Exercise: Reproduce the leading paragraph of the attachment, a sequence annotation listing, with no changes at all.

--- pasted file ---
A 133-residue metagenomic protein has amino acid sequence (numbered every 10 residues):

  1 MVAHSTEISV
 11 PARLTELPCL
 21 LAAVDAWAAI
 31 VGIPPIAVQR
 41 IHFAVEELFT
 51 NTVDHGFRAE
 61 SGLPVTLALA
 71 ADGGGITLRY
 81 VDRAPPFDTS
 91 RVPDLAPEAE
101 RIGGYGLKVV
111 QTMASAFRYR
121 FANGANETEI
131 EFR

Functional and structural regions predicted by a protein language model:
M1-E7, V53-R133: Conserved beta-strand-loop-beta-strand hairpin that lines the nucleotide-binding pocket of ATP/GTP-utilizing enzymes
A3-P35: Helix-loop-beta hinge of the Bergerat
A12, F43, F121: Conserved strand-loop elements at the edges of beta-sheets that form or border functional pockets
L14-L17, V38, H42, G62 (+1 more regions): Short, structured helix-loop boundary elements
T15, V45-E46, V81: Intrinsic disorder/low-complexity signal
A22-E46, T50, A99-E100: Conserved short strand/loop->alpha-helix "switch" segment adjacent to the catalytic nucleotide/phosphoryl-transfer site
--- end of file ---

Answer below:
A 133-residue metagenomic protein has amino acid sequence (numbered every 10 residues):